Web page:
According to a research commissioned by the community app, MyGate, 81 per cent of people are now more connected with their neighbours and neighbourhood than they were before the pandemic. The survey also revealed that people now consider neighbours, as well as their domestic assistance, local vendors, and support staff, to be part of their 'trust circle.'
People are relying more on their neighbours and the local community to help them deal with the pandemic, or any emergencies, than they are on friends and relatives due to increased distances not only socially, but also relationally, according to the report.
This is true for people of all ages, the survey found. For example, 28 per cent of Gen Z respondents stated they rely on their neighbourhood more than they rely on close family/close relatives (22 per cent) or friends (25 per cent).
The practise runs counter to the norm in the pre-pandemic age, when most people lived in nuclear families, and silos and microcosms existed.
Now, 38 per cent of the 2,867 Indians who were surveyed say they feel comfortable leaving their house keys with their neighbours while they go out, and 73 per cent say they engage with their domestic assistance and service personnel in ways other than work, such as offering tea or coffee or assisting them with small loans.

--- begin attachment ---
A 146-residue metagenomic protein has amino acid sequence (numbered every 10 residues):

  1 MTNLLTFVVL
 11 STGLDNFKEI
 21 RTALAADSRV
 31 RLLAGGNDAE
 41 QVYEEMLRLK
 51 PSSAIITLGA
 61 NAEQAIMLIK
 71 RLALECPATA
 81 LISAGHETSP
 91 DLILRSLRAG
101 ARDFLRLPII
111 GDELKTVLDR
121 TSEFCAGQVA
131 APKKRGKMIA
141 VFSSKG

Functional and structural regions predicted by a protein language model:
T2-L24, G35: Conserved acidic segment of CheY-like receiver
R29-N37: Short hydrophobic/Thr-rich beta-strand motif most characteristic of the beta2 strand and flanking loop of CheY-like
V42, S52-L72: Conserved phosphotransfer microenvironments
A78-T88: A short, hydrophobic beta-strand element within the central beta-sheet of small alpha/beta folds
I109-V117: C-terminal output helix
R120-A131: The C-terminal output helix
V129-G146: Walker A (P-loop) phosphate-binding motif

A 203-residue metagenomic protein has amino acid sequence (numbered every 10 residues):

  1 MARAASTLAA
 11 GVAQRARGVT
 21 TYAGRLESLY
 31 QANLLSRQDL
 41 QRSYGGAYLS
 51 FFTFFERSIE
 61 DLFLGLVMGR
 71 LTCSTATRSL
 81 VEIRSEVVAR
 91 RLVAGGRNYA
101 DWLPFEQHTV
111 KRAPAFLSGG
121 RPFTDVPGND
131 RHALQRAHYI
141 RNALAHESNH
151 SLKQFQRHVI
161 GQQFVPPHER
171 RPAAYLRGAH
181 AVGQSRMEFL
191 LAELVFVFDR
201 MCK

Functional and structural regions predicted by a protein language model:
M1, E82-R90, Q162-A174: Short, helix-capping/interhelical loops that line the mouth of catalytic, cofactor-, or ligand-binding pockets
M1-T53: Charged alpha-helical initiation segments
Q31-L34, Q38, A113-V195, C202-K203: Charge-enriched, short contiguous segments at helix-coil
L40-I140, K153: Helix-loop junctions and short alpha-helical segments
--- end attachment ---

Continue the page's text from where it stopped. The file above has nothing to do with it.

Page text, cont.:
Over the last year, social media has been rife with stories of neighbours shopping for COVID-19 positive families, assisting elderly residents, donating food packets to migrants, and alleviating the financial hardships of their community service staff, indicating that people consider those in their immediate vicinity as part of their social circle as well.
Vijay Arisetty, CEO and co-founder of MyGate, said in a statement, “It has been heartening to hear the many stories of neighbours coming closer together to tackle this unprecedented situation for over a year now. From this research, we can infer that these stories are not mere anomalies but the real expansion of our ‘Trust Circle’".
He further added, "The pandemic has re-infused the need to be connected with one’s neighbours, with all demographics showing greater trust in members of the neighbourhood than before, be it the family next door, the local chemist or the apartment security guard."
Technology has played a key role in all of this, with 90 per cent of respondents stating Zoom, WhatsApp video, Skype, and Google Meet have helped them solve community issues more effectively.